8. 8. Unless otherwise indicated, these slides are © 2013 -2015 Pivotal Software, Inc. and licensed under a Creative Commons Attribution-NonCommercial license: http://creativecommons.org/licenses/by-nc/3.0/ Groovy Adaptor Pattern 8 // Adapter example class SquarePegAdapter { def peg def getRadius() { Math.sqrt(((peg.width / 2) * * 2) * 2) } String toString() { “SquarePegAdapter with peg $peg.width and radius $radius” } }
  9. 9. Unless otherwise indicated, these slides are © 2013 -2015 Pivotal Software, Inc. and licensed under a Creative Commons Attribution-NonCommercial license: http://creativecommons.org/licenses/by-nc/3.0/ Groovy Design Patterns Decorator Pattern • Structural • Add behavior 9
  10. 10. Unless otherwise indicated, these slides are © 2013 -2015 Pivotal Software, Inc. and licensed under a Creative Commons Attribution-NonCommercial license: http://creativecommons.org/licenses/by-nc/3.0/ Groovy Decorator Pattern 10 // Decorator example class UpperLogger extends Logger { private Logger logger UpperLogger(logger) { this.logger = logger } def log(String message) { logger.log(message.toUpperCase()) } }
  11. 11. Unless otherwise indicated, these slides are © 2013 -2015 Pivotal Software, Inc. and licensed under a Creative Commons Attribution-NonCommercial license: http://creativecommons.org/licenses/by-nc/3.0/ Groovy Design Patterns Singleton Pattern • Creational • Ensure only one 11
  12. 12. Unless otherwise indicated, these slides are © 2013 -2015 Pivotal Software, Inc. and licensed under a Creative Commons Attribution-NonCommercial license: http://creativecommons.org/licenses/by-nc/3.0/ Groovy Singleton Pattern 12 // Decorator example class VoteCollector { def votes = 0 private static final INSTANCE = new VoteCollector() static getInstance() { return INSTANCE } private VoteCollector() { } def display() { println "Collector:${hashCode()}, Votes:$votes" } }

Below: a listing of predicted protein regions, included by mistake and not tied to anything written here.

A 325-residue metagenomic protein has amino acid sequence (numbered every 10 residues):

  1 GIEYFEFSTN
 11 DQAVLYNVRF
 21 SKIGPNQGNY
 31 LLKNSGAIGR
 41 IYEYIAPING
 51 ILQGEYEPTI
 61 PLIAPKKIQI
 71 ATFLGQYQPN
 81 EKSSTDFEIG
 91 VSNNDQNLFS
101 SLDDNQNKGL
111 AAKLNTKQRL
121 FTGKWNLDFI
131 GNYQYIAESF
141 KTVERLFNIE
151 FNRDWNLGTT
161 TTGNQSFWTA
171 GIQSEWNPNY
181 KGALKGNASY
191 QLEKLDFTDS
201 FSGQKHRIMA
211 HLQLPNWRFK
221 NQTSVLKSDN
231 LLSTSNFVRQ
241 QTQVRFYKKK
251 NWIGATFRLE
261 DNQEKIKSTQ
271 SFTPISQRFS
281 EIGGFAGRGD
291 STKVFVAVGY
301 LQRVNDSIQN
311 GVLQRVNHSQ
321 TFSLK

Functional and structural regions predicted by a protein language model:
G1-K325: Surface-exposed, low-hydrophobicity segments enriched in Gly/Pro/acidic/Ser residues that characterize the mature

13. 13. Unless otherwise indicated, these slides are © 2013 -2015 Pivotal Software, Inc. and licensed under a Creative Commons Attribution-NonCommercial license: http://creativecommons.org/licenses/by-nc/3.0/ Groovy Design Patterns Questions • What design pattern would you add? 13

Notas del editor

  • Good afternoon, my name is Tom Henricksen and Welcome to Becoming an Advanced Groovy Developer at Springone 2GX 2015. Thank you for coming to this session.
    I have been a software developer for over fifteen years dealing with Java, Oracle Technologies, Groovy, and Grails and I live in West Des Moines Iowa.

    First off, I just want to thank my employer Zirous for this opportunity. At Zirous we are an Oracle Platinum Partner, Hortonworks Partner, ForgeRock Partner and help many companies find technology solutions with Java, Groovy, Grails, Big Data, Identity, and other open source technologies.
  • Here is today’s agenda, we will start with Groovy Design Patterns in the first part of the presentation.

    From there we will go into the second section and discuss the Mixing Java and Groovy.
    If you have any comments just share them during the presentation.